Researching writing across the lifespan
The value of literacy studies for highlighting social and contextual aspects of change
Keywords:Literacy studies, academic writing, lifespan writing, multimodality, managerialism, identity, tools and technologies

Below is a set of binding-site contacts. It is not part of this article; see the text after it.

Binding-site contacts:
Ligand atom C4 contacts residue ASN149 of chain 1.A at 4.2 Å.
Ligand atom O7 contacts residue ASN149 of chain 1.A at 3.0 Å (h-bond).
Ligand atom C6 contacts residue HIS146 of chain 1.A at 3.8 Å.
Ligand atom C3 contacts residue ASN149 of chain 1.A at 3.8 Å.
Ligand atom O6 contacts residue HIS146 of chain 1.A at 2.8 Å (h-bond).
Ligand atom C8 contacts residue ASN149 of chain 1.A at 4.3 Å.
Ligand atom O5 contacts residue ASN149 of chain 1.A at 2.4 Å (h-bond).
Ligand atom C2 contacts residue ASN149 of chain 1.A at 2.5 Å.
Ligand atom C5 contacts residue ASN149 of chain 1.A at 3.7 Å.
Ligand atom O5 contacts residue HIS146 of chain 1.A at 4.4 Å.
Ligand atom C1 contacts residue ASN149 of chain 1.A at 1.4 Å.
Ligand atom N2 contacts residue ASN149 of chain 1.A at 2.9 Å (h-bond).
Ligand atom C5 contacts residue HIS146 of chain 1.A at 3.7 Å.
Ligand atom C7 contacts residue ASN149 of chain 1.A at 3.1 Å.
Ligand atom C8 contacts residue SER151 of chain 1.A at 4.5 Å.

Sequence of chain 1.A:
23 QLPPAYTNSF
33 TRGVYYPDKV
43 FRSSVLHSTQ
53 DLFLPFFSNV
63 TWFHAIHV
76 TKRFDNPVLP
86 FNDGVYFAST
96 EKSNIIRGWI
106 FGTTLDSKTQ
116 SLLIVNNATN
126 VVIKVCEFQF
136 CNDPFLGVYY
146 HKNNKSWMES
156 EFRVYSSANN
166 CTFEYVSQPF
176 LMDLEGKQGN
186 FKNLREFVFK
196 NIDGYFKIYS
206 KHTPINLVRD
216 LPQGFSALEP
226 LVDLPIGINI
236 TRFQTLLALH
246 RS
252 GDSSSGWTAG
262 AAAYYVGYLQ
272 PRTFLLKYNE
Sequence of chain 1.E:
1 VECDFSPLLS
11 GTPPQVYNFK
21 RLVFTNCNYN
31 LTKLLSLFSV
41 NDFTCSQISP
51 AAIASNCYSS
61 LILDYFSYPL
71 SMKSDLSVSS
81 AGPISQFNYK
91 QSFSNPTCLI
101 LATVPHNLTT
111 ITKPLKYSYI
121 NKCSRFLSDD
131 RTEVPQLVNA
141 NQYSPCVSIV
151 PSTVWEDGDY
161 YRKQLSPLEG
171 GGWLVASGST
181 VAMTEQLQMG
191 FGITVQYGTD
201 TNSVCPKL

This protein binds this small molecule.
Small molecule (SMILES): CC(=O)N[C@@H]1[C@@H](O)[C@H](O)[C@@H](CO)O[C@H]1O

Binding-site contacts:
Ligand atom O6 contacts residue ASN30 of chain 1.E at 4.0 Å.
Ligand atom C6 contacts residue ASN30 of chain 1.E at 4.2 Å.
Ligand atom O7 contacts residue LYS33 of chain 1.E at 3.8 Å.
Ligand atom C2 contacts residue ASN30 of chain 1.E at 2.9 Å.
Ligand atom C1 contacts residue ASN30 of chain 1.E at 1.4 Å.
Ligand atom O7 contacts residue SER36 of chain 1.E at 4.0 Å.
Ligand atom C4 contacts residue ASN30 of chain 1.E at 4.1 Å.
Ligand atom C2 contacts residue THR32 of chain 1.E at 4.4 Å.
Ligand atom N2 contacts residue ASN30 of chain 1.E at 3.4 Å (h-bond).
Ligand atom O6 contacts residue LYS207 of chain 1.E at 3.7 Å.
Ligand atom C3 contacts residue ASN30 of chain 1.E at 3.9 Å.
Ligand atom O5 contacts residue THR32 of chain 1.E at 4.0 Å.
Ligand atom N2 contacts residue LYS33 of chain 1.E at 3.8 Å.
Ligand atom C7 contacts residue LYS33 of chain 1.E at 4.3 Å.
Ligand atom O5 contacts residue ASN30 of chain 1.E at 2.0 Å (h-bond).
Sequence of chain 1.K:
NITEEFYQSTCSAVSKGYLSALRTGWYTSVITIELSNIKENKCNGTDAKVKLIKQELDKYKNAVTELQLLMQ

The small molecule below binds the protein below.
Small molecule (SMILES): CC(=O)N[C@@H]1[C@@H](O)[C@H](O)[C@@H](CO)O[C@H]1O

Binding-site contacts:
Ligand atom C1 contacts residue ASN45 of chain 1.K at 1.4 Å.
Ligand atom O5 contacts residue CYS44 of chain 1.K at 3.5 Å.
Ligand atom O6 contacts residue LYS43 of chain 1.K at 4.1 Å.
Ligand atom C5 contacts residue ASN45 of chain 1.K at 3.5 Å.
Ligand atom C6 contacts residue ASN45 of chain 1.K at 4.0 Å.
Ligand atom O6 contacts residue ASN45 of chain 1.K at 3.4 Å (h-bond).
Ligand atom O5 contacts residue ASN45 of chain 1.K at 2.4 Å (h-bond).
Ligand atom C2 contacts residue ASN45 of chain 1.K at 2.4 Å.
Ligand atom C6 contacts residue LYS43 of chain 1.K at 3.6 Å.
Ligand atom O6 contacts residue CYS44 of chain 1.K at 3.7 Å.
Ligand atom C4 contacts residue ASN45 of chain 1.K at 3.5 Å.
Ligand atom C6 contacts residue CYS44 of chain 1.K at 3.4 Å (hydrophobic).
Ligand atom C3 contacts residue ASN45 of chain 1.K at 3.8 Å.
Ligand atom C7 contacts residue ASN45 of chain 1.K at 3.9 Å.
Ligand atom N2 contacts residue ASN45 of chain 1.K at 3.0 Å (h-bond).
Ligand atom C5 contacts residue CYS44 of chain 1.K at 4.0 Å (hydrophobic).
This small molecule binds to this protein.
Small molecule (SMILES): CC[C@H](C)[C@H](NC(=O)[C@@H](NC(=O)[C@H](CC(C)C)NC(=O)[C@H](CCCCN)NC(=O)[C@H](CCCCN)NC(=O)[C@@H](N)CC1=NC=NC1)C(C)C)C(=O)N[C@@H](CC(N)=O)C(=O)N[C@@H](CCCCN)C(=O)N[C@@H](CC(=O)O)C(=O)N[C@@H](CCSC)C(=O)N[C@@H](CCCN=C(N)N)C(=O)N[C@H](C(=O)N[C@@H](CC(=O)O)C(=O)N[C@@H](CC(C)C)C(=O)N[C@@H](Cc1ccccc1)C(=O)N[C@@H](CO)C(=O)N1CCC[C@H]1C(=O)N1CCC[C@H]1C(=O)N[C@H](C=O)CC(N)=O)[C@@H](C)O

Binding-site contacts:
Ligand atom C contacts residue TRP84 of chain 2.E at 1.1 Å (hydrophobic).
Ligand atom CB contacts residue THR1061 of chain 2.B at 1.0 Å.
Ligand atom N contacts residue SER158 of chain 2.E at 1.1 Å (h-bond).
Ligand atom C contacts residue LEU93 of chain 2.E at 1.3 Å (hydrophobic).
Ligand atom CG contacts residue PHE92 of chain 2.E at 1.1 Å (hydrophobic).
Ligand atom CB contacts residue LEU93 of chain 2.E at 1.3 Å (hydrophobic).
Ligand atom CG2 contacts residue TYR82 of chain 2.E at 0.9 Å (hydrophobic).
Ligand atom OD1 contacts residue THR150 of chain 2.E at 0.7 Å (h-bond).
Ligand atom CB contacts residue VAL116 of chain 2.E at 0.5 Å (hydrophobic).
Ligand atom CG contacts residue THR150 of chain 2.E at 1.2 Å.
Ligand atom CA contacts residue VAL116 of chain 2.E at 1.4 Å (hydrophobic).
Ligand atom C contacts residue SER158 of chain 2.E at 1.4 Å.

This paper highlights the importance, when researching writing across the lifespan, of addressing a range of aspects of social context which change over time, particularly focusing on tools, values, relationships and identities. It illustrates this argument by drawing on a range of empirical studies exploring different aspects of writing in university settings, working with adults at a range of levels from Masters through doctoral study to academics' working lives, and reflects on the implications of this research for lifespan writing studies more generally. The projects drawn on include a study of multimodal feedback on postgraduate student writing and students' responses to this; a detailed study of academics' writing practices in the context of structural changes in Higher Education; and an interview study with PhD students participating in writing retreats, reflecting on their writing experiences. Drawing on findings from this work, we argue that shifts in material, social and institutional dimensions of context have a significant impact on what individuals write and on the writing practices that they develop. We particularly highlight the role of changing tools for writing and values around writing, and the importance of transformations in identity and relationships. We argue that the tradition of literacy studies research, drawn on by all the projects described in this paper, provides the theoretical and methodological resources to approach such aspects of academic writing development across the lifespan, by adopting a holistic perspective on writing which locates writing as situated practice and thereby provides insight into these social and contextual influences.
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